In 2010, the Schultz fire destroyed more than 15,000 acres of forest lands in Coconino County, and the recent rains resulted in flooding and the loss of 4-6” of topsoil in the affected areas. Last month, the situation was compounded as the Flagstaff area marked one of the wettest July’s in almost 100 years.
With little vegetation left to retain rainwater, many homeowners were recently devastated by the resulting floods. To make matters worse, as they do not live in an active flood plain, so many of those families did not have flood insurance nor are they able to finance the necessary repair costs needed to restore their homes and replace personal water damaged items.
Reacting to the plight of the affected families in his district, State Representative Bob Thorpe (R-Dist.6) has issued a statewide appeal to the people of Arizona to come to the aid of the families currently coping with the effects of the recent flooding.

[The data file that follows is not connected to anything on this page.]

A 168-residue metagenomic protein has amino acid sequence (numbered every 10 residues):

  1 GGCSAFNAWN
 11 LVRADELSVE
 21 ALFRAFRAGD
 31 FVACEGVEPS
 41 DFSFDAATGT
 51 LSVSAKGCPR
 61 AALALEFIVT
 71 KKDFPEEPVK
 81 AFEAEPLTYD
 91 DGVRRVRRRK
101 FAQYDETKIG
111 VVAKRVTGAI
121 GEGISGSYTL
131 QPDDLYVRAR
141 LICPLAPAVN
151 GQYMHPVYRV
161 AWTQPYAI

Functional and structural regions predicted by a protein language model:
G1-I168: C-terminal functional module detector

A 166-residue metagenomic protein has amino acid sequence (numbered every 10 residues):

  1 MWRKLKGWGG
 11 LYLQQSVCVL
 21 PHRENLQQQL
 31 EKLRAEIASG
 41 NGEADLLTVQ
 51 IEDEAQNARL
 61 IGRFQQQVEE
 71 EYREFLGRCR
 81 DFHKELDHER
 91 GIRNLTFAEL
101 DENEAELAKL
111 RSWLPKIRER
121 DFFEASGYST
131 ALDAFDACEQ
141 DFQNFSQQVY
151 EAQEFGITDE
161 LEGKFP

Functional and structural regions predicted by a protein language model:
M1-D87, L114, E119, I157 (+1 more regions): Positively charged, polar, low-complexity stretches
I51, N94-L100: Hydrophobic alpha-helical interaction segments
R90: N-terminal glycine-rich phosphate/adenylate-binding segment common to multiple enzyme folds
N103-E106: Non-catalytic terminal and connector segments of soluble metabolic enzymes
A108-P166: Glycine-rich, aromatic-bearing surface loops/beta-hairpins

Representative Thorpe stated, “I am proud of the generosity and outpouring of support that was extended to the families affected by the recent Yarnell Fire. I would like to recognize that same generosity exhibited by the United Way of Northern Arizona as they have led the efforts to aid Coconino County flood victims. I encourage all the good people of our state to work with disaster relief organizations to help these families salvage their homes and restore their lives.”
According to the National Weather Service, the total monsoon rainfall for July (7.58 inches) tied the record set back in 1919 for the wettest July ever in Flagstaff.
According to County officials, variable factors such as storm speed and ground saturation mean that no two events will affect the burn area and surrounding areas in the same way during a given monsoon season. For this reason, the County is again maintaining a daily watch on the burn and flood areas before, during and after the rain starts falling to assess and respond appropriately when necessary to flooding impacts.
Now in its fourth summer, this intensive process involves both monitoring storm and rain information for the burn and flood areas and “boots on the ground” in the flood area.